The symposium also featured a variety of speakers – artists and curators, etc – who work with live art for children and young people. Highlights for me included the anarchic Darren O’Donnell from the aforementioned Toronto-based Mammalian Diving Reflex (mammalian.ca), a company who create participatory projects with young people with self-explanatory titles including Haircuts by Children and Night Walks With Teenagers, and Eat The Street which I experienced in 2014 in Birmingham, where primary school children are trained up as restaurant critics, and adults dine with them. Matt Fenton from Manchester’s Contact Theatre (contactmcr.com) explained how young people are entirely integrated into the running of the organisation, and we also heard a lecture from nine year old Sid, one of the youngest members of The Institute For The Art and Practise of Dissent At Home (twoaddthree.org), whose parents appeared at Cambridge Junction last October as part of Question Everything with the Festival of Ideas. I left excited by the opportunities and openness of children, and if you’re interested in experiencing some live art made with / by children at Cambridge Junction soon, catch Lookout by Andy Field (junction.co.uk/lookout), as part of WATCH OUT Festival, a collaboration with year fives from The Spinney School in Cambridge.

Later that week, I took the very long but environmentally-sound train journey north to Glasgow for Buzzcut – a pretty-DIY live art festival in its fifth edition that has become a really significant platform for new artists and risk taking live work, particularly since the demise of two significant Glasgow live art institutions: the National Review of Live Art, and more recently The Arches. It’s also become a great place to catch up with colleagues from across the UK. Nick Anderson and Rosana Cade, the two artists who run Buzzcut, are interested in how a festival can strengthen community – meaning both, I think, the ‘UK live art community’ and to be as welcoming as possible to the broadest range of people from Glasgow and Govan, the area where the festival currently takes place. All the shows in Buzzcut are free, it’s welcomingly hosted, with a supportive atmosphere and a very dedicated effort towards accessibility and disability awareness.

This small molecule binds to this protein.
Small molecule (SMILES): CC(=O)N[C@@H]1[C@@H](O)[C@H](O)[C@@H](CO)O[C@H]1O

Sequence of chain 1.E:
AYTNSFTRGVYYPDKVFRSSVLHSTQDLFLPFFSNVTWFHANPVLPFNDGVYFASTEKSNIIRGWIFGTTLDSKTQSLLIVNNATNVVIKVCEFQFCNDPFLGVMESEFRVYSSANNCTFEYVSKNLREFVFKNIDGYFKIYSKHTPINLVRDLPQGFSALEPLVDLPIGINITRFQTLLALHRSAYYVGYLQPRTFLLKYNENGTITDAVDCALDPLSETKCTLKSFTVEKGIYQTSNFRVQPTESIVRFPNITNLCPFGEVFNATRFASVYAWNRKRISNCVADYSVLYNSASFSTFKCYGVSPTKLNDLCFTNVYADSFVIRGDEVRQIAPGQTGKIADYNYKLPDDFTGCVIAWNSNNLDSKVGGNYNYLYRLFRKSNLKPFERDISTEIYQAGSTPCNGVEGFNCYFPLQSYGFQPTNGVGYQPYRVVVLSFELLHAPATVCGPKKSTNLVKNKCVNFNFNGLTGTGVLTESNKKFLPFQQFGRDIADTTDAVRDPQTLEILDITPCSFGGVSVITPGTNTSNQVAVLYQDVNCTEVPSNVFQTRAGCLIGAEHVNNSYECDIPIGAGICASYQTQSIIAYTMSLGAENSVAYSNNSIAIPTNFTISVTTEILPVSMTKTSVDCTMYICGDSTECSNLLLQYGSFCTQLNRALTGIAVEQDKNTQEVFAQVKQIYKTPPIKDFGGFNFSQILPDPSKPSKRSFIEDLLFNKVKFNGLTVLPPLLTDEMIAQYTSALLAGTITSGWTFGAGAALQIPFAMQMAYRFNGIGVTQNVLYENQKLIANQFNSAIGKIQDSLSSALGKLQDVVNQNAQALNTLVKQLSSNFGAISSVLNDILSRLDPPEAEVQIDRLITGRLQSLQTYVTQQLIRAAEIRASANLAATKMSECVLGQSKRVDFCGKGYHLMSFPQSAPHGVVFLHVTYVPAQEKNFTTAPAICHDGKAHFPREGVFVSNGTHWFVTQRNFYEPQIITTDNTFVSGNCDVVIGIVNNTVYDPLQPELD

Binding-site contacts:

By being free and sited in a community centre, it is the only UK experimental performance event where I have seen real families wandering in and engaging with a programme of uncompromising live art that is not specifically aimed at children. I saw a 9 year old sitting,  concentrating deeply in Lucy Hutson’s film-based installation about genderqueer identities, and I was stopped in the corridor by another kid recreating a performance by Aaron Williamson from the Playing Up game. Openness at a young age to the broadest range of art forms and ways of being that live artists are exploring can only be a good thing. Long may it continue, and I hope we can bring some of that spirit and openness of audience to Cambridge.

If you are interested in exploring the UK’s live art scene further we suggest starting with the Live Art UK website, www.liveartuk.org